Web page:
The internationally renowned skateboarding filmmaker and cameraman, Fred Mortagne – a.k.a FrenchFred – shares in this two part series a selection of images taken with a Monochrom in Paris, Barcelona, Lisbon, Lyon, among others. He also shares his thoughts on his career and the evolution of this urban culture that he has been part of for over 30 years now. This work is presented as part of the Red Bull Illume competition, which Fred Mortagne was a winner of during its first edition in 2 007, and which Leica is a partner of this year.
Q: Fred, how did you become involved in skateboarding culture?
A: It was a long time ago, over 30 years now, when I was in third grade! At the time, a group of friends and I would just skate downhill, sitting on our boards, which were like toys to us then. Then the skateboard boom took off in France, partly thanks to the film “Back to the Future”. Right from the start, I was crazy about skateboarding and when I got more into it, I realized that there were a number of magazines and videos about the skateboarding world. That made a big impression on me; I used to love watching all those videos from abroad. They would only come out every two to three months, so you had to be patient and wait.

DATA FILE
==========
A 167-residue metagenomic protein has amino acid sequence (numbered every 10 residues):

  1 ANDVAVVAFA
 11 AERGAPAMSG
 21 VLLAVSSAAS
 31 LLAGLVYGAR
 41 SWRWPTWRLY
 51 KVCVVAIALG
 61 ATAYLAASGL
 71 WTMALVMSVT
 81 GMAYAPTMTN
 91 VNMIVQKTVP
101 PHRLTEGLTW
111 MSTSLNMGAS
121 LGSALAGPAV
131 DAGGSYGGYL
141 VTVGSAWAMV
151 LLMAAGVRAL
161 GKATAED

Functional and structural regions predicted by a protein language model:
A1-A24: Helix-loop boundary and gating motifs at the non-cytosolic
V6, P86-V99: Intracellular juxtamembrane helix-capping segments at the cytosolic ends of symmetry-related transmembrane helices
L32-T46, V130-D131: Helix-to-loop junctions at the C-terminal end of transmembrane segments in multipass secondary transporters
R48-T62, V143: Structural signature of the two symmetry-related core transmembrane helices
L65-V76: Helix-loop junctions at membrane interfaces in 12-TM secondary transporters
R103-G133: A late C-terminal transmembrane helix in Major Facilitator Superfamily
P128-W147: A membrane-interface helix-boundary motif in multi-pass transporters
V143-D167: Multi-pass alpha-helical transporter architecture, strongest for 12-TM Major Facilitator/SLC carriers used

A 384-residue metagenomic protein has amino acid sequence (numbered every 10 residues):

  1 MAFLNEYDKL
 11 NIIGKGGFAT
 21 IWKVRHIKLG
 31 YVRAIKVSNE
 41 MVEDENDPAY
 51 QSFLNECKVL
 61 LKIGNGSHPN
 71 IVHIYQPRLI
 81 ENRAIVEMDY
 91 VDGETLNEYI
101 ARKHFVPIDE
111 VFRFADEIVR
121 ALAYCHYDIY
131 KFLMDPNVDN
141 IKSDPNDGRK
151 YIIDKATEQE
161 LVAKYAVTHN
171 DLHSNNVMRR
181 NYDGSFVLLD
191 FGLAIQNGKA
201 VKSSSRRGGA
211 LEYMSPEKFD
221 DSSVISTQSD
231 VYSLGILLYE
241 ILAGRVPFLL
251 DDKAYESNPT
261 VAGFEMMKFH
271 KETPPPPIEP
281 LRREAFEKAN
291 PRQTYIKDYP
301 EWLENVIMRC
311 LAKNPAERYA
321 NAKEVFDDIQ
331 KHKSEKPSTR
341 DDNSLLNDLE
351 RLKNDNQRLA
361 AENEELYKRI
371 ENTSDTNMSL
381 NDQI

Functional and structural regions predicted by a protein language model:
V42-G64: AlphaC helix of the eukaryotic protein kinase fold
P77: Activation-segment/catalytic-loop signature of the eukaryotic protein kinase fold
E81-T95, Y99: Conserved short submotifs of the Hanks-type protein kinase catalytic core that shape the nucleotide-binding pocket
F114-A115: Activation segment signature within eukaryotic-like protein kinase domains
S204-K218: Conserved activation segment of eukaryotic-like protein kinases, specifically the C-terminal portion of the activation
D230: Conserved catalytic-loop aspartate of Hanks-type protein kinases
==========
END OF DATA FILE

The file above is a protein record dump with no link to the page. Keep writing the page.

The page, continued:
That’s how I got to wanting to make videos myself. Firstly, for our own pleasure among friends, then because I quickly realized that it was a good way to help skateboarders find sponsors. And it worked for some of them! Right from the very start, I felt a real interest on a national and even European level, that there were people out there who wanted to see videos from Lyon, local videos. That’s how it all started.
Q: And how did photography fit in all that?